My parents can’t understand why I’ve quit my job. I only have a couple of weeks left and I keep getting little remarks occasionally thrown at me. Anything from telling me how I won’t be able to afford anything soon but they also tell me the upside is that if I’m on benefits I won’t have to pay for my prescription medicine from the doctor. (Although I don’t see £7 every ten months as that much of a problem.)
My Dad is a bit past 60 now and has been in his career since dropping out of school at 16. He’s moved companies but it has always been the same job (and not a very glamorous one at that). It pays pretty well and he’s saved up a lot by being careful with his money from an early start. It’s all very admirable since he has provided a family with a good home, car, plenty of food, we all had mobile phones once we started secondary school, etc etc. So I understand when he criticises me for leaving a job without any guarantee of getting another, especially at the moment when even the most basic jobs are hard to come by and welfare is being cut left, right and centre so that not having a job is even harder on your life than before despite there being few opportunities – I will leave that point there before I start ranting about politics instead of what I’m supposed to be ranting, I mean blogging, about.
My Mum is similar. She’s been in her same job for most of my life. It has no prospects for promotion or any kind of bonuses and since it’s a public sector job she is getting what little pension she has cut back (thanks Mr Cameron. No really. Great job. I hope your Mum’s proud.) So she has no choice but to stay in her job because as she gets closer to 60 there is less and less chance that she will be employed by another company.
So I do understand their scepticism. I have been in my job for 3 years and I have learnt a great deal. Last year I was given a new contract with a pension scheme, monthly salary, fairly low and flexible hours, as well as a small amount of private medical cover. All very nice but it doesn’t actually pay all that great. But it’s not the money that’s making me leave. It’s not the un-organised middle management, or the fact that the business is currently losing money, it’s not because I spend the majority of my time on my own in a windowless room, it’s not that I have to drive because I finish too late to catch a bus, it’s not even the fact that it’s such unsociable hours that I rarely get to see my friends.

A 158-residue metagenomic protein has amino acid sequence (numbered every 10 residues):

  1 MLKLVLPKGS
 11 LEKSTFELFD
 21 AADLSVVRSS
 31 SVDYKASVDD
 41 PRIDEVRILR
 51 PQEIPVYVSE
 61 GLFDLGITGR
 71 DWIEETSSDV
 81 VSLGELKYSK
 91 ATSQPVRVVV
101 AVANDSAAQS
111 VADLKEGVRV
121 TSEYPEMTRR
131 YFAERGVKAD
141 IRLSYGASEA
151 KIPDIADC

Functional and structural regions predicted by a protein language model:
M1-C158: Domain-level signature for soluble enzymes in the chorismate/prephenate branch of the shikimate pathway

It’s the fact that it’s boring. My job varies more than most peoples jobs but it’s still boring. I’ve become pretty good at it and it’s no longer challenging. And I can’t stand the idea of doing something menial.
I want something exciting.
I want it to make me happy.
I also want it to make me sad.
I want to feel like what I’m doing is worth the effort.
I want it to be worth the effort even if it’s really really hard.
I don’t want to sacrifice the exciting and the unknown for the familiar and the dull. I might be taking a big risk but I’d rather try and fail than not try at all and settle for average. And when I say these things I don’t just mean my job. I mean everything. I mean life, love, work, friends, family, home, travel, everything.
Unless it’s mad, passionate, extraordinary love, it’s a waste of your time.
There are too many mediocre things in life. Love shouldn’t be one of them.
I don’t know who wrote that but my ex told it to me. And since then I’ve tried to apply it to every aspect of my life. It’s a slow and difficult process. Removing yourself from the familiar and the safe is a lot harder than just packing up and walking away. You need to work very hard to leave certain things behind before even leaving. Which reminds me of another quote she once told me which I think will be a nice way to end this blog.
I’m not telling you it’s going to be easy. I’m telling you it’s going to be worth it.